Living standards are falling in many countries due to environmental degradation. Fortunately, the changes needed to halt the decline are becoming clear, and some areas are reporting remarkable successes.
Many people have long understood, at least intuitively, that continuing environmental degradation would eventually exact a heavy economic toll. Unfortunately, no global economic models incorporate the depletion and destruction of the earth's natural support systems. Now, however, we can begin to piece together information from several recent independent studies to get a sense of the worldwide economic effects of environmental degradation. Among the most revealing are studies on the effects of air pollution and acid rain on forests in Europe, of land degradation on livestock and crop production in the world's dryland regions, of global warming on the U.S. economy, and of pollution on health in Russia.
These reports and other data show that the fivefold growth in the world economy since 1950 and the increase in population from 2.6 billion to 5.5 billion have begun to outstrip the carrying capacity of biological support systems and the capacity of natural systems to absorb waste without being damaged. In country after country, demand for crops and for the products of grasslands, forests, and fisheries are exceeding the sustainable yield of these systems. Once this happens, the resource itself begins to shrink as natural capital is consumed. Overstocking grasslands, overcutting forests, overplowing, and overfishing are now commonplace. Every country is practicing the environmental equivalent of deficit financing in one form or another.
Perhaps the most visible environmental deficit is deforestation, the result of tree cutting and forest clearing that exceeds natural regrowth and tree planting. Each year this imbalance now costs the world some 17 million hectares of tropical forests alone. Over a decade, the destruction of tropical forests clears an area the size of Malaysia, the Philippines, Ghana, the Congo, Ecuador, El Salvador, and Nicaragua. Once tropical forests are burned off or clear-cut, the land rapidly loses its fertility, since most of the nutrients in these ecosystems are stored in the vegetation. Although these soils can be farmed for three to five years before fertility drops and can be grazed for five to 10 years before becoming wasteland, they typically will not sustain productivity over the long term.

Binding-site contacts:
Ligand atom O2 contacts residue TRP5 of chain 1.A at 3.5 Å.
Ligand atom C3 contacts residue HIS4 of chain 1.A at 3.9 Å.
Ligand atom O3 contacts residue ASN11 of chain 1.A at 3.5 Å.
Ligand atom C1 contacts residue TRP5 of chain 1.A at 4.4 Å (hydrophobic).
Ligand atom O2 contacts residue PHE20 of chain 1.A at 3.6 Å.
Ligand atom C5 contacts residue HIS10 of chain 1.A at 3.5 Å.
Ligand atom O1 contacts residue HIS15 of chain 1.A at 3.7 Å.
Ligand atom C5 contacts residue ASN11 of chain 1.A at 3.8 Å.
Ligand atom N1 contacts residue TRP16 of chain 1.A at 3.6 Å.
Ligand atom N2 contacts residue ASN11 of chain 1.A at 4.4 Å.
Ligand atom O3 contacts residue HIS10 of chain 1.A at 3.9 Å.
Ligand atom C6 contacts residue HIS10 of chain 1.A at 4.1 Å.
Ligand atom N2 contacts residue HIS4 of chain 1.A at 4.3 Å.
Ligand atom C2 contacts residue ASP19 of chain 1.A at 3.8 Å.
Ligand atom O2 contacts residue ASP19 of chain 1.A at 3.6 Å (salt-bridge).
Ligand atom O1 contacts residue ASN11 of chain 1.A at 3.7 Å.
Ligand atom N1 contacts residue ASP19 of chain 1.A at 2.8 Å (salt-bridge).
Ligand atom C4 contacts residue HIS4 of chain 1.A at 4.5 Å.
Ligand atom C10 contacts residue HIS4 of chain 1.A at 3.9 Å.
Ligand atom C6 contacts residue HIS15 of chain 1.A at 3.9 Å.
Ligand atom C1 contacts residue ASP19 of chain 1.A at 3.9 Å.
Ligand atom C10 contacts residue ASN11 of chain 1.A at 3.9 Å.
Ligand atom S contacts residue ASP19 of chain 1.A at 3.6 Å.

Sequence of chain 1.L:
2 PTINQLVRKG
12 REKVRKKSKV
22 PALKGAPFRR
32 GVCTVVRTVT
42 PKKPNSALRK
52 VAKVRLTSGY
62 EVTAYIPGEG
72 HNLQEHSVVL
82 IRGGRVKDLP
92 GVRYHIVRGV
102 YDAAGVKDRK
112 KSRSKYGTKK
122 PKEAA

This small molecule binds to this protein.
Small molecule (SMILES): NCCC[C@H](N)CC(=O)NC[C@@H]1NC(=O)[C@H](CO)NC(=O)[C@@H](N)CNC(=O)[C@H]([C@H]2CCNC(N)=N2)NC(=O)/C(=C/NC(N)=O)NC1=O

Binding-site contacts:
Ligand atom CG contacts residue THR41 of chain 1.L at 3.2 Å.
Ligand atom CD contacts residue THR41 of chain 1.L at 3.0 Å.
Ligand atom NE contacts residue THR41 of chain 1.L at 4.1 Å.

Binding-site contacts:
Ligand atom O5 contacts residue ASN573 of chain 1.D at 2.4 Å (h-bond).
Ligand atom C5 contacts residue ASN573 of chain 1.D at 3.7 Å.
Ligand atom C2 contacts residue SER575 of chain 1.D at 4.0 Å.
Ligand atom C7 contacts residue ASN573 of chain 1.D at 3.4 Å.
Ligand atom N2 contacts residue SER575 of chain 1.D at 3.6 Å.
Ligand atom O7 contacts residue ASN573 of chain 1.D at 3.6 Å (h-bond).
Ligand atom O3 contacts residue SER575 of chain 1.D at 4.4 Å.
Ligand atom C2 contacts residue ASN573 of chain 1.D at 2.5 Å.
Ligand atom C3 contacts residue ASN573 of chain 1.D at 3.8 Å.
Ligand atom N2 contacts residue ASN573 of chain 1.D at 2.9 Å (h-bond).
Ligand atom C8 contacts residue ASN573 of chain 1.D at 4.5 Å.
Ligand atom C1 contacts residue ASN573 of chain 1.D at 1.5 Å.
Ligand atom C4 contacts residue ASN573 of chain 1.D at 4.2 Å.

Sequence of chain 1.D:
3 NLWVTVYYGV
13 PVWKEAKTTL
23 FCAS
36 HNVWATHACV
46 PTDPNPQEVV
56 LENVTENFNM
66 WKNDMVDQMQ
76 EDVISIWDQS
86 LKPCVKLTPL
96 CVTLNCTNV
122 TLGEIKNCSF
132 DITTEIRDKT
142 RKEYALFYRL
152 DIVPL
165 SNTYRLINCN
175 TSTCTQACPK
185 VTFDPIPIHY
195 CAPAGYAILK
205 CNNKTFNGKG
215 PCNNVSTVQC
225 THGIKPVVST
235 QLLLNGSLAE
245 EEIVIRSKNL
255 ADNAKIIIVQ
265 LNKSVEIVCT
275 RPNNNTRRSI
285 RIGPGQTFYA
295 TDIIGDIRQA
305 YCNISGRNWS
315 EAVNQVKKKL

Clearing tropical forests is, in effect, the conversion of a highly productive ecosystem into wasteland in exchange for a short-term economic gain. As timber resources are depleted in the Third World, transforming countries that traditionally exported forest products into importers,logging companies are turning to remote temperate-zone forests. Canada, for example, is now losing 200,000 hectares a year as cutting exceeds regeneration by a wide margin. Similarly as Japanese and Korean logging firms move into Siberia, the forests there are also beginning to shrink.
It is not only the axe and chainsaw that threaten forests, but also emissions from power plant smokestacks and automobile exhaust pipes. In Europe, air pollution and acid rain are damaging and destroying the region's traditionally well-managed forests. Scientists at the International Institute for Applied Systems Analysis (IIASA) in Austria have estimated the effect on forest productivity of sulfur-dioxide emissions from fossil-fuel-burning powerplants, factories and automobiles. They concluded that 75% of Europe's forests are now experiencing damaging levels of sulfur deposition. IIASA estimated the losses associated with the deterioration of Europe's forests at $30.4 billion each year, roughly equal to the annual output of the German steel industry. These losses took account not only from the losses of wood but of the costs of increased flooding, lost soil, and the silting of rivers.
Degraded Lands, Depleted Seas
Land degradation is also taking a heavy economic toll, particularly in the drylands of the earth. …